Electricity and Mining - Polity

Dec 08, 2017
8 December 2017 - Ernest Hemingway might have been writing about Eskom’s decline when he explained how bankruptcy happens. ‘Two ways … Gradually and then suddenly’, he wrote in one of his more obscure novels (‘The Sun Also Rises’) in 1926.


By David Christianson

Ernest Hemingway might have been writing about Eskom’s decline when he explained how bankruptcy happens. ‘Two ways … Gradually and then suddenly’, he wrote in one of his more obscure novels (‘The Sun Always Rises’) in 1926.

The term ‘utility death spiral’ has been in vogue to describe Eskom’s current woes. Observers note how it could cease to be viable if something is not done. They are being too polite; the utility is already in a death spiral. One sector which could simply not cope with the consequences is hard rock mining – gold and platinum – which are two of South Africa’s big four minerals (along with coal and iron ore). Eskom’s death knell could well be theirs too.

An electricity utility goes into a ‘death spiral’ when its price increases drive customers to ‘defect from the grid’. They look to generate their own electricity, through alternatives like solar and wind power, as all of South Africa’s big mining companies have done in recent years. Alternatively, they are forced out of business. As the utility loses customers – and thus income – it is forced into further price increases until it has no market left.

Eskom is already in a death spiral albeit in the early stages. Demand for its product has actually fallen, by 0.5 percent per year, on average, since 2006. Even if the effects of greater energy efficiency on the part of electricity consumers are taken into account, Eskom, as a monopoly provider, should be achieving sales much closer to GDP average growth (approximately 2 percent over the same period).

The first of Hemingway’s two routes – ‘gradually’ - is what we have seen to date. But there is every reason to think that if the utility’s current request for a 19.9 percent increase in its tariff is granted, the second part of his formula – ‘suddenly’ - will kick in.

The Chamber of Mines tells us that a 19.9 percent increase in electricity tariffs will render 66 percent of gold and platinum mines unsustainable. Mining GDP growth is already negative with companies reporting an average net pretax loss of R18 billion. But it is gold and platinum mining, where electricity counts for over 20 percent of costs (compared to 3 percent for coal) that is most vulnerable. The impact of Eskom being granted what it wants will be immediate, catastrophic and, it has to said, irreversible.

The disaster would of course go well beyond mining. Manufacturing, tourism and agriculture would be heavily affected. So too will mining multipliers like smelting and steel-making. The shock will hit the national fiscus as tax revenues fall and consumers will be devastated by higher food, energy and transport costs, among other things. Of course, most of those million-and-a-half consumers directly dependant on wages in gold and platinum will have nothing, except perhaps state welfare, to cushion the blow. This is too high a price to pay for maintaining Eskom's all-encompassing monopoly structure.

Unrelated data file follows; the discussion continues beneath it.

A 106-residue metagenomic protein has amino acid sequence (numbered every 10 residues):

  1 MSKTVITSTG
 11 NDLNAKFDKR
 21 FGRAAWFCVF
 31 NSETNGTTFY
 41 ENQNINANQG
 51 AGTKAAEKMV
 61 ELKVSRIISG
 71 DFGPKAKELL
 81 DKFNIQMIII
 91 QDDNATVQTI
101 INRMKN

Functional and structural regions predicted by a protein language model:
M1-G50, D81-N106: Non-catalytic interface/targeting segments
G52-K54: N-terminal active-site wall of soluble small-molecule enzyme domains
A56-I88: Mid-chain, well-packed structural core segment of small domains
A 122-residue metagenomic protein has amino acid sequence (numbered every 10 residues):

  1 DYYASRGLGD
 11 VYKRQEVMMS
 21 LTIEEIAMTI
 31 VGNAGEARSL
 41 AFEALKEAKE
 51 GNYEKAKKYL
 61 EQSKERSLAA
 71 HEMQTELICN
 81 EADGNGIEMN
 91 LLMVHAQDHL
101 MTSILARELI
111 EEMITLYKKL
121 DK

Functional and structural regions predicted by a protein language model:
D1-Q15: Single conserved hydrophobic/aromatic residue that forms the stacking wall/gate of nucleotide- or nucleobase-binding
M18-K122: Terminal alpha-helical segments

Corrupt Eskom is the tail which has wagged the policy dog for too long. Two levels of strategy are required, one urgently and the other extremely urgently. After all Eskom’s cash reserves are so low that it may not be able to pay its own salaries by the end of this year.

The slightly less urgent strategy is a restructuring of the entire energy industry. Over the world, utilities are being transformed from energy generators into grid managers and Eskom has to follow suit. It needs to be removed from the generation side as quickly as possible and the global trend for generation to move closer to end users – often happing at factory and municipal level – needs to be facilitated. Generation should be a private sector function, able to capture the sorts of competitive efficiencies that South Africa’s renewable energy programme has so impressively demonstrated.

More urgent though is surviving the present hump – the one Eskom wants to get over by making South Africans pay unsustainably higher prices for electricity. The utility needs to immediately cease all extraneous expenditure including payments for construction work on the unfinished boilers at Medupi and Kusile. The shock to the construction industry will be infinitesimally smaller than the shock of having the owners of Eskom’s R340 billion debt pile call in their guarantees.

In January 2008 the mining industry survived an Eskom crisis which saw South Africa’s three biggest gold mines being temporarily shut down after the electricity utility informed them it could not guarantee continuity of supply. That was when, to paraphrase another Hemingway title, the bell started to toll. It started Eskom down the present path of hugely capitalised megaprojects. That path has ended in a cul-de-sac of bankruptcy. Right now, the National

Energy Regulatory of South Africa (NERSA) needs to dig in its heels and decline any increase above inflation. And then the electricity supply industry needs to change. To allow matters to continue is to ensure South Africa will no longer mine any gold. And not much platinum either.

*David Christianson is a policy fellow at Institute of Race Relations, a think tank that promotes political and econmic freedom. 

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